In fifteenth- and sixteenth-century France, sots appearing with bells and baubles in patched motley with coxcombs
and asses' ears on hoods capered in the sortie, or fool's play.
A rhyme reads: "Sir Fopling Flutter through his glass/Inspects the ladies as they pass/Yet still the coxcomb
lacks the wit/To guard against the bailiff''s writ.
TheDailyReview ROD STEWART, Birmingham NIA WITH the gold lam jacket and platinum highlights in that trademark blond coxcomb
he looks less Denis Law and more Barry Manilow these days.
his bike: hair standing up like wind in a coxcomb
, sternum like a
boxing it out with the offender,' is the tenet of a coxcomb
Soto y Gama actually called Lombardo Toledano a mequetrefe, which translates roughly to a coxcomb
or a jackanapes.
And now an airy Coxcomb
trips alone, With gogle-Eyne he gazeth all about, Gaping and wond'ring at the female throng.
It makes sense therefore when, running dementedly around Dover, Lear has essentially taken his Fool's place, coxcomb
Baiting Whistler in a rebuke aimed at The Falling Rocket, John Ruskin complained: "I have seen, and heard, much of Cockney impudence before now; but never expected to hear a coxcomb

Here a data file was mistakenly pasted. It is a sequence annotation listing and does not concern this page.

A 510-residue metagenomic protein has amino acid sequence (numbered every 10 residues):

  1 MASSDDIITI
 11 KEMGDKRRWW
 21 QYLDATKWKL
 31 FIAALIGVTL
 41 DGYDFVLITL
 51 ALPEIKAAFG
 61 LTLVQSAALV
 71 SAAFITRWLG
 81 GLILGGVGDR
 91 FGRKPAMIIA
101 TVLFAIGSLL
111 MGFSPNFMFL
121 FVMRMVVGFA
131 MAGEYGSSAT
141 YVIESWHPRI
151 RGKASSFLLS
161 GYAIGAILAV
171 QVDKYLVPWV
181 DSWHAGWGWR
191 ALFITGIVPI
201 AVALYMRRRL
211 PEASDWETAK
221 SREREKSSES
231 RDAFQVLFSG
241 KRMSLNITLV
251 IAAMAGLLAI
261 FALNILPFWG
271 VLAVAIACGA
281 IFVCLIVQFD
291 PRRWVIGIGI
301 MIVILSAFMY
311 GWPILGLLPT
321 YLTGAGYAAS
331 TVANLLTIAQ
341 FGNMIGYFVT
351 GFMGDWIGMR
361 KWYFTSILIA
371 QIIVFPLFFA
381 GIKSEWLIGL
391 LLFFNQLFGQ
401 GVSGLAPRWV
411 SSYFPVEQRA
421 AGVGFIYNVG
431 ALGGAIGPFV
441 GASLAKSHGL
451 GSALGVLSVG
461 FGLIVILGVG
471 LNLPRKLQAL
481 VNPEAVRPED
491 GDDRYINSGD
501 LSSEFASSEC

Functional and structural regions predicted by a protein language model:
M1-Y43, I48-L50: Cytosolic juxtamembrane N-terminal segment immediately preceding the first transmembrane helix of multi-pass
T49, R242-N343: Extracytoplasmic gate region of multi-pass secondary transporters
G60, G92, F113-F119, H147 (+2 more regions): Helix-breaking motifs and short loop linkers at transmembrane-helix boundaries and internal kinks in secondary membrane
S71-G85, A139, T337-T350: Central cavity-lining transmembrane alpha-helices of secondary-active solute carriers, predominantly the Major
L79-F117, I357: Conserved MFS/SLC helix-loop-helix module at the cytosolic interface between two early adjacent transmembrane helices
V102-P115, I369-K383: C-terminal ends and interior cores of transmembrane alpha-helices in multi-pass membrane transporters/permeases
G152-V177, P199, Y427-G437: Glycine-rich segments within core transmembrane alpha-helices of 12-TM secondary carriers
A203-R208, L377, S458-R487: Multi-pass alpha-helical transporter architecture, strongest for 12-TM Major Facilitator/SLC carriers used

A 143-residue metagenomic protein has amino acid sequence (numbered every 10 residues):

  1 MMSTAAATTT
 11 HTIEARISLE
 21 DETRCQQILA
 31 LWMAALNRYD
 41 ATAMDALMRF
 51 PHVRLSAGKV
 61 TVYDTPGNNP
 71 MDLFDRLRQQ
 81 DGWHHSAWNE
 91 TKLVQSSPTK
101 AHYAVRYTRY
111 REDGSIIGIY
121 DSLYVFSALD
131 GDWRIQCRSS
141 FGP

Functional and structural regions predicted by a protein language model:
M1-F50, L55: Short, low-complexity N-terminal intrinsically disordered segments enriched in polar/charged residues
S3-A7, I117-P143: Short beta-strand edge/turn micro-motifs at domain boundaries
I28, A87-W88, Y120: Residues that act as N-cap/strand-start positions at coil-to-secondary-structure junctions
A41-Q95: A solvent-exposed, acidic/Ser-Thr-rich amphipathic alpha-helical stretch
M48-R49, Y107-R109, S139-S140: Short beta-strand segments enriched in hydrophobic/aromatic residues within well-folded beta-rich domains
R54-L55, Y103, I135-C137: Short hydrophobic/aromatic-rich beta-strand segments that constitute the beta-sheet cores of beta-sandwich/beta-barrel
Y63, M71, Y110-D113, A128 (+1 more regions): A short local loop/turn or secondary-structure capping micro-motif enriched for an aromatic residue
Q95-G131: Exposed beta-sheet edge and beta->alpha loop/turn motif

ask two hundred guineas for flinging a pot of paint in the public's face" (qtd.
The one LIF play that might be cited in support of Visser is John Caryll's Sir Salomon, or The Cautious Coxcomb
The argument is supported by a discussion of the exploration of social tensions about status in a number of plays produced by the company, including Eastward Ho, by Chapman, Jonson, and Marston; Middleton's Your Five Gallants; Beaumont's The Knight of the Burning Pestle; and Beaumont and Fletcher's The Coxcomb
I was very impressed when I saw that the new logo includes a representation of Florence Nightingale's coxcomb
He botches it in the end and wins a bloody coxcomb
Most of them are freshly repainted and cared for, and each is beautifully decorated with coxcomb
flowers (a type of red-flowering amaranth) and crosses of huge marigolds.
In every day usage, it is a derogatory reference to one too particular about his dressing and appearance, a fop or coxcomb